Lyceum Theatre

The LCT revival of Paul Osborn's bittersweet comedy, MORNING'S AT SEVEN, was staged at the Lyceum Theatre by Daniel Sullivan, who won the Tony Award the previous year for Proof.

When MORNING’S AT SEVEN was first produced on Broadway in 1939, America was understandably unsettled. The effect of the Depression was still palpable, and America was beginning to face the prospect of war with Germany and Japan.

This gentle, rueful comedy about family life in a small Midwestern town should have been a welcome tonic to audiences at the time, but it followed too closely on the heels of two huge hits, Life With Father and The Man Who Came To Dinner. Osborn's play closed after only a month. Happily, a 1980 revival--also presented, coincidentally, at the Lyceum--fared much better, winning the Tony Award and running for 564 performances.

A generation later, we thought it was fitting to bring Osborn's acclaimed play back to Broadway again and introduce it to a new group of theatergoers, particularly as America was once again living through uncertain times. That is why, in part, we restored the setting of the play to 1939, as Osborn originally conceived it (in the last revival, it was changed to a sunnier 1922).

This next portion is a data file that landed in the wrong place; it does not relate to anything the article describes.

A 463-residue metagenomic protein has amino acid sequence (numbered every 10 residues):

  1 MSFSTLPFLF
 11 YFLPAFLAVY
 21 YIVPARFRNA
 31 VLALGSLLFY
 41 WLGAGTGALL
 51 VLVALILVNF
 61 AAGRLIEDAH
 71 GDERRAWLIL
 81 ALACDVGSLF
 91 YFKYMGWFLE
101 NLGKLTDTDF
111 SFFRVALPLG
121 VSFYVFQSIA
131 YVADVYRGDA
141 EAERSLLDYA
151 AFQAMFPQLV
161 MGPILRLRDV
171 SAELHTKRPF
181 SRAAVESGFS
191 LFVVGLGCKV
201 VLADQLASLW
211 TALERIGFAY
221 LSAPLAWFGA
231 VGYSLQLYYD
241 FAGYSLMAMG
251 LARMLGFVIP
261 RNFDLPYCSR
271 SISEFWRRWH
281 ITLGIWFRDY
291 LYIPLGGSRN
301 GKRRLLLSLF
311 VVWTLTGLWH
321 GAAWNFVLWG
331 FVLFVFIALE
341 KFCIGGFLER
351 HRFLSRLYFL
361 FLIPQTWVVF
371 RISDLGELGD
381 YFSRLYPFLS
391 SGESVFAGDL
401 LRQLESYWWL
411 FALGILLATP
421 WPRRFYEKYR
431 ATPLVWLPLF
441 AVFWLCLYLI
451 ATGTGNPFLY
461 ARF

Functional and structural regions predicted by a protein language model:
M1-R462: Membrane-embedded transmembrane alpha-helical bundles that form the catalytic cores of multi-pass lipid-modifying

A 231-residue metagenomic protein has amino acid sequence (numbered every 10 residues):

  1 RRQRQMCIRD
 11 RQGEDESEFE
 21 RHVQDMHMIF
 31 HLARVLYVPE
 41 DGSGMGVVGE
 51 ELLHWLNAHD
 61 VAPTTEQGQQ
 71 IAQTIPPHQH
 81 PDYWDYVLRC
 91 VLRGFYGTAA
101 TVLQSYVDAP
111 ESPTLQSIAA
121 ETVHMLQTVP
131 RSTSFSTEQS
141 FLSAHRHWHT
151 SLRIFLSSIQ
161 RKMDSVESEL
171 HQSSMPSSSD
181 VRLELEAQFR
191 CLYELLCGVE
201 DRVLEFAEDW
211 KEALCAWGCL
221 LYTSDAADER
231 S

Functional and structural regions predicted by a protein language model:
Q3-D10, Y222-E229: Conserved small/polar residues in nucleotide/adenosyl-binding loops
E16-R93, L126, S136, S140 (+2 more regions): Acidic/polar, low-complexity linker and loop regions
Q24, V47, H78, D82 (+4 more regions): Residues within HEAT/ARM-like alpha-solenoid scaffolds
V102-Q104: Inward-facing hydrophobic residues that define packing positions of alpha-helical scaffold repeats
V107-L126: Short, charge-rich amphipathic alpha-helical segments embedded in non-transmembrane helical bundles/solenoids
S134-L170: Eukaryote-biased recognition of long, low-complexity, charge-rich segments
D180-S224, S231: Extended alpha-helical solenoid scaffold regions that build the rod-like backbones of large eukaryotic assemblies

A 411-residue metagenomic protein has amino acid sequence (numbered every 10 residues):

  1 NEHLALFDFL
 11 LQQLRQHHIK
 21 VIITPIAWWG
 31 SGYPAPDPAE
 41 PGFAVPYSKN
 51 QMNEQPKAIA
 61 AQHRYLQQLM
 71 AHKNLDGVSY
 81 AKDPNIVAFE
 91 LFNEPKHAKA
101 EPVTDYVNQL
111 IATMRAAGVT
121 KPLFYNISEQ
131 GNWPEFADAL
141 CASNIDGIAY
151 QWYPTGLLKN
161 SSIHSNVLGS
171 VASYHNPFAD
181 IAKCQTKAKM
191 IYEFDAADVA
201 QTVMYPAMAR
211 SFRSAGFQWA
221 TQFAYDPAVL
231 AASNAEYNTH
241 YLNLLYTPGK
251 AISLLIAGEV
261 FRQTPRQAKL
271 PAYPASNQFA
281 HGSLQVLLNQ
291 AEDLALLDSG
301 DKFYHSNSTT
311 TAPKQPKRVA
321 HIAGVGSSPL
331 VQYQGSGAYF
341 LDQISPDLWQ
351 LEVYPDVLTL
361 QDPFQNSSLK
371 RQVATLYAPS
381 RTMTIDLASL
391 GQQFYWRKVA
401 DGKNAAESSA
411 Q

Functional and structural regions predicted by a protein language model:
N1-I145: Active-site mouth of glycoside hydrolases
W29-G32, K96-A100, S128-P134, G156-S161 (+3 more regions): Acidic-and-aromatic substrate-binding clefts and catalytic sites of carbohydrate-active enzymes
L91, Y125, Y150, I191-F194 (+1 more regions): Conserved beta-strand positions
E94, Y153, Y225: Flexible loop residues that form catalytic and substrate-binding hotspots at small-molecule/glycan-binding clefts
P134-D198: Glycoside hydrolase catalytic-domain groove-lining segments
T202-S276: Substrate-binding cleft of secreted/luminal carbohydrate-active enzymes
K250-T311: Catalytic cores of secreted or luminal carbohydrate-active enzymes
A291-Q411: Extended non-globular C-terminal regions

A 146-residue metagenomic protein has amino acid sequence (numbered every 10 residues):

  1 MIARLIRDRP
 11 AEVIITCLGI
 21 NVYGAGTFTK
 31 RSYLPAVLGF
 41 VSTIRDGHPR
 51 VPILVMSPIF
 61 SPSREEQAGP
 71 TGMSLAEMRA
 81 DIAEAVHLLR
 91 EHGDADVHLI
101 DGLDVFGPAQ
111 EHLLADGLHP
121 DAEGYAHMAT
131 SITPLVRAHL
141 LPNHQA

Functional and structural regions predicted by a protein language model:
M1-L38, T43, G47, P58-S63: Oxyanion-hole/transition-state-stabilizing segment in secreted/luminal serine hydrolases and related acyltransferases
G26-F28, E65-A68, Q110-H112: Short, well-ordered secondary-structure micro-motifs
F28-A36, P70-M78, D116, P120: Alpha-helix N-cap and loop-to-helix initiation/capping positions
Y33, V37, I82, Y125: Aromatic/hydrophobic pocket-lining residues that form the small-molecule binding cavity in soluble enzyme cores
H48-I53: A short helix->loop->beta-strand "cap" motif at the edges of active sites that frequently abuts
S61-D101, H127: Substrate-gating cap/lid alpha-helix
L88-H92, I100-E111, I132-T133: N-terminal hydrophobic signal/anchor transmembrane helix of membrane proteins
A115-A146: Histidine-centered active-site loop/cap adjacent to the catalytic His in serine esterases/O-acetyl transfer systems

At the play's center are the long-standing sibling rivalries of four aging sisters. Three of them--Ida, Cora and Arry--have lived next door to each other for fifty years, and Esther, the eldest at age 70, lives only a few blocks away.

We quickly learn that living so close to one another has taken its toll. In addition, the mostly quiet life these women share with their husbands becomes unhinged when several of them begin to question what to do with their remaining years. Tensions mount further when Ida's 40-year-old son wants to claim a house that has been promised him, despite the fact that Cora has her hopes set on it.

It all adds up to an evening of humorously dysfunctional family life, with an emotional underpinning which anchors the play in reality. By the end, there is hope for a return to a calmer time when, as the poet Robert Browning wrote, "the year's at spring and day's at the morn. Morning's at seven... God's in his heaven... and all's right with the world."

Paul Osborn was a familiar Broadway presence during the 1930s, '40s and '50s. Among his notable successes were The Vinegar Tree, On Borrowed Time, A Bell For Adano and The World of Suzie Wong. He also flourished in Hollywood, as the screenwriter of such classic films as The Yearling, East of Eden, Sayonara and South Pacific. Osborn, who died fourteen years ago, was born in 1901 in Evansville, Indiana--a town not unlike the one depicted in MORNING'S AT SEVEN.

His play has endured for 63 years because Osborn had an uncanny knack for writing about the lives of 'ordinary' Americans.